Bush Says Filipino Rebels Will Pay

President Bush said Friday he was assured by Philippine President Gloria Macapagal Arroyo that "justice would be done" to terrorists who kidnapped an American couple, one of whom was killed in a rescue attempt.

And the Pentagon said it would continue efforts to help destroy the Abu Sayyaf rebels through its four-month-old program to advise, train and equip forces fighting the Muslim extremists.

Bush said he talked to Macapagal Arroyo after U.S.-trained troops raided a Philippine hide-out to end a yearlong hostage crisis, freeing the wife but triggering a gun battle that killed her husband and a Filipino hostage.

"She assured me that the Philippine government would hold the terrorist group accountable for how they treated these Americans — that justice would be done," Bush said after a White House meeting with lawmakers to push his homeland security package.

Bush called the Burnhams' family Friday to express his condolences, the White House said. Bush said the Philippine president had called the family as well.

Meanwhile, Gen. Richard Myers, chairman of the Joint Chiefs of Staff, said no U.S. troops were directly involved in the raid.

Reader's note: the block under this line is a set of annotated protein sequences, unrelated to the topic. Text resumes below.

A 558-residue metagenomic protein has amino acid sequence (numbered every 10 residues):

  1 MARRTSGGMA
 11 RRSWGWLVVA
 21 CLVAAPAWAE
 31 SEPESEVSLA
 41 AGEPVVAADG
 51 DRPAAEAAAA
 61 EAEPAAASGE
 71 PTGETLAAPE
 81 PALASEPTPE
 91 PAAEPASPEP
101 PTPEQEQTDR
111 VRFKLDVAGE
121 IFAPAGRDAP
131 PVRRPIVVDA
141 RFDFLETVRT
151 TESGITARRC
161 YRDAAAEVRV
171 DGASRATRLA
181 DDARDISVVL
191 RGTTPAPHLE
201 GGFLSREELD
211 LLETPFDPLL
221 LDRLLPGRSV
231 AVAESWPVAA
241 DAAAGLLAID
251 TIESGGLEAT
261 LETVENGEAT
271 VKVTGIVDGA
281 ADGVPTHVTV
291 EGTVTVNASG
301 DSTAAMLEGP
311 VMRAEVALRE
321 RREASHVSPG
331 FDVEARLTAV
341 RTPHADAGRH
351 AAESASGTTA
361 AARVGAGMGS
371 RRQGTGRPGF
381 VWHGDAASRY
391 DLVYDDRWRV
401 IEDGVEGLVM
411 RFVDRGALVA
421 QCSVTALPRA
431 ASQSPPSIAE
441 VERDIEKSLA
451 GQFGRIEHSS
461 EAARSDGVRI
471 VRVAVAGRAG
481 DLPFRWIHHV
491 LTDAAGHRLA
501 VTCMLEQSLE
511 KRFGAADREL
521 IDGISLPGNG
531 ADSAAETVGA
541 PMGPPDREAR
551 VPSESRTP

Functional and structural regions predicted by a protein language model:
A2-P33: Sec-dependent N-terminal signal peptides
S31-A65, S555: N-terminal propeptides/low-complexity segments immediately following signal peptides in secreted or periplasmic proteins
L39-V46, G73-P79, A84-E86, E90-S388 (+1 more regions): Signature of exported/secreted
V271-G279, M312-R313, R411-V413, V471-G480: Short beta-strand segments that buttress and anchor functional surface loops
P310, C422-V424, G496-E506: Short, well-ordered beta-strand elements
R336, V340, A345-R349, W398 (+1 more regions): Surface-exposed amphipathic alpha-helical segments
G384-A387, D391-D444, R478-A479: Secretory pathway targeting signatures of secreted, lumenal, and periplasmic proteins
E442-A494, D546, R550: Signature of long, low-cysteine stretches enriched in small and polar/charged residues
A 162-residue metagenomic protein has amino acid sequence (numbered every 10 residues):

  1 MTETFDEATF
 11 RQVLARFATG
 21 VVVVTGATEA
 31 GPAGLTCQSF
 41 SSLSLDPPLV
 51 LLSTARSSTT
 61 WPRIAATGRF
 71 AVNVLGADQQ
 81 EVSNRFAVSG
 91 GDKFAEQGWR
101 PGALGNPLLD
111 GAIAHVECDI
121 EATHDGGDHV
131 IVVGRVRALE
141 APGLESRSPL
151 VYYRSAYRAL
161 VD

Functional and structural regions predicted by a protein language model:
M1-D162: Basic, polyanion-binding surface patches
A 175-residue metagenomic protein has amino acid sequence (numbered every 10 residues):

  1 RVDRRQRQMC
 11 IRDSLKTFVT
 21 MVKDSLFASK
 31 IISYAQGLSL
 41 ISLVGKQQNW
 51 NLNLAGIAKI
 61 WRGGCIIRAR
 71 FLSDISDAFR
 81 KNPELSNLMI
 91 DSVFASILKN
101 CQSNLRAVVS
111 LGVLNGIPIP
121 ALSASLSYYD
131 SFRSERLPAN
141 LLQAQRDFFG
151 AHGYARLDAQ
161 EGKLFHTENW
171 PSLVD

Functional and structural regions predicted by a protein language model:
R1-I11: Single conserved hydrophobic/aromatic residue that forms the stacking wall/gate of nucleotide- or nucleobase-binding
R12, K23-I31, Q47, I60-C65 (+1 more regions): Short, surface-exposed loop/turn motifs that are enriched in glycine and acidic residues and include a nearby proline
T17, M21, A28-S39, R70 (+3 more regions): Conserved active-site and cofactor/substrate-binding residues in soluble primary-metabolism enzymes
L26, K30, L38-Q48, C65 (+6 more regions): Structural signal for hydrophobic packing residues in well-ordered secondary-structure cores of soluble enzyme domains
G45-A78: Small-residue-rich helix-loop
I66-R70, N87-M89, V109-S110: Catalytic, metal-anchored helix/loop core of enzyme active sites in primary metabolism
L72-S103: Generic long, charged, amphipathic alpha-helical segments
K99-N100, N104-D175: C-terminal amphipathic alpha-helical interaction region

An American defense official said on condition of anonymity that U.S. officials had been aware of the mission, which started nearly two weeks ago, and were consulted on it.

It was unclear when they became aware of it. But Myers said U.S. troops had not helped plan the raid, adding the training given Philippine troops since mid-February was not that specific.

"The training was more general. It was not pointed to hostage rescue," Myers told reporters in Brussels, where he is attending a NATO meeting.

Asked about the future of U.S. military involvement in the Philippines, Myers said Americans will continue forces will continue toward the main objective of destroying the rebels, who have been loosely linked to Usama bin Laden's Al Qaeda.

"For now I don't see any change in that plan," Myers said. "...That task I think is still before us."

In addition to the training and advising, U.S. troops brought high-tech intelligence equipment and skills that officials have said was being used to help Philippine forces trace the rebels.

Martin Burnham, a missionary from Wichita, Kan., was killed by a gunshot during the Friday raid near the town of Siraway, said Gen. Narciso Abaya, the Philippine deputy military chief of staff.

Philippine forces evacuated Gracia Burnham from the raid site to a U.S. military hospital at nearby Camp Navarro in Zamboanga — the base from which American trainers have been operating, defense officials said.

Some 1,200 Americans are in the Philippines — including 160 military advisers who worked on nearby island of Basilan — as well as some trainers, several hundred intelligence and other support troops and some 300 Navy engineers repairing a runway and other infrastructure.

U.S. presence in the Philippines is part of Bush's global terrorism fight and is the largest outside Afghanistan, where an international coalition is pursuing bin Laden's network and former Taliban rulers who had harbored the terrorists.

U.S. military trainers also are in Yemen and Georgia in the name of the counter-terror war.